The movie is a collection of scenes someone already wrote far better. Take the campfire sequence, which goes from a nerve-racking display of men wrestling with their vulnerabilities to a series of close-ups as subtle as an exploding neon sign.
While West's novel is a relatively brisk read--right alongside They Shoot Horses, Don't They? in the "Soul-Destroying Fiction For Your Lazy Weekend" category--Schlesinger's film feels every single one of its 144 minutes (the church sequence made me an atheist for about eighteen hours). Maybe if screenwriter Waldo Salt bothered to give the viewer some sense of Tod's longing to deface Faye's exquisite facade, but no, the temptation to be weird for the sake of weird proved too persuasive. As it is, Tod just stares. And no offense to William Atherton, but his expressive majesty has its limits, and they are reached very early on in the proceedings.
I like the decision to increase Adore's presence in the film. He's the obnoxious octave pop in the bass line. Less a fan of putting Faye in the action after the fight at Homer's crib. The epilogue wants us to believe she gives a damn about Tod, which completely misses the point of the book.
Is it weird I miss the claustrophobia? Exhaustion or exhilaration, oh the line is mighty and fine. I hate emotional distances in my day-to-day life, but its depiction in fiction makes me feel grateful and excitable.
(It's definitely weird that I miss the claustrophobia. "Dying in a crowd" is in my "Top 5 Ways I Don't Want To Go Out," ahead of "shark attack" and behind "choking.")
I've already proclaimed my affection for the moment the onlookers simultaneously unlearn their bite inhibitions and plunge their teeth into Homer. Tod's hallucination really is better outside the head, since I was too caught up in the issue of his survival to imagine what he "saw."
Another big change: the presence of the celebrities at the premiere. This makes even more blatant the separation between the famous and the detritus. Do you get it now? Celebrity worship will destroy civilization!
The author can give just an inch, while the director at his or her clumsiest will dot every foot of a mile with path lights and pylons. The reader can hear the trill of a birdsong, or the tone and texture of a person's laughter, and the sound belongs to them alone, no matter how descriptive a writer gets. There's always room, even in the most suffocating of spaces.
MIND THE GAP
"What's a Homer Simpson?"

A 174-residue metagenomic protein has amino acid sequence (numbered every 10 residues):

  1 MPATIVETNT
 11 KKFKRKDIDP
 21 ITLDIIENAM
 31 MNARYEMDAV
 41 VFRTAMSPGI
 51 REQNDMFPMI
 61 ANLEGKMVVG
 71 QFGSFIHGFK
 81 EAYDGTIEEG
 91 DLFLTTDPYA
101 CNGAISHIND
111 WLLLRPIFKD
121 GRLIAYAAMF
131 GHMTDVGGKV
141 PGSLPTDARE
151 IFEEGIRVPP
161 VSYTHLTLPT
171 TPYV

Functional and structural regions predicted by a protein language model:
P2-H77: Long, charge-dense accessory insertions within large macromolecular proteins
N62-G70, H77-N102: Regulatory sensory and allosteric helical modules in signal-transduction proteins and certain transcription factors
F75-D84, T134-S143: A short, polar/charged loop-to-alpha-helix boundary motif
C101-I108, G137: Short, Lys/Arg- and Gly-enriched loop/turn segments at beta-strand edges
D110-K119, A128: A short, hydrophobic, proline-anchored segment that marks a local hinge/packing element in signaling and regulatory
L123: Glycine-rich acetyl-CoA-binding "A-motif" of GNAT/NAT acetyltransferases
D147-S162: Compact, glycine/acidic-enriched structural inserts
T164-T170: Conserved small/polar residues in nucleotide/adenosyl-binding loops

In one way, Homer Simpson represents the cheated people. In another way, he doesn't. They're ravenous, corrupted, unthinking. Homer is self-aware, insecure and fumbling in his quest to keep his baser instincts at bay. When he takes a life, it is a decision he reaches of his own volition, far from the madding crowd.
Per this interview from 2012, Matt Groening claims to have taken the name of the world's most famous nuclear power plant employee from The Day of the Locust-"Homer" also being his father's name just cinched it. Due to that very fact alone, the novel must be considered a classic of the English language, and one of the most important books ever written.
Life ain't figurable. One day you're complimenting some brat's toy sailboat, the next day you're crushing him fifty feet way from an unruly crowd of salivating rubes.
Hard lesson about hard work: it does not always pay off.
As far as irritating "Faye"'s in fiction go, Miss Greener doesn't approach Captain Furillo's ex-wife.
"Tod" is the German word for "death." Death is what the young set designer envisioned, death is what he helped facilitate. What happens to him after the riot, when the cop car whisks him away? Nothing good, I can assure you. He is cursed. He is the locust. Wherever Tod Hackett goes, he brings calamity.
Oh, the days when abortions only cost forty bucks.
During the riot, Tod (temporarily) saves a young girl from sexual assault. There is your FDA-recommended dose of irony for the entire week.
"I'd like to direct your attention now to this imposing erection."
Advice time. You start having rape fantasies about a chick who knocks back tequila from a peanut butter jar, you walk up to that young lady and you apologize. You don't tell her why, 'cause your nuts ain't made of steel. Just make it very clear that you are very sorry. Do not break eye contact, but do remember to blink.
Are we supposed to hate Homer for making the world one shithead short? Just kidding, guys, clearly his crime was very great (in the pejorative sense).
(Hey, I wonder if this scene was inspired by…nah.)
Tod calls Homer "Homie" in both book and film. I giggled each time (and I'm not an especially giggly gal).
*He was only 80 years off.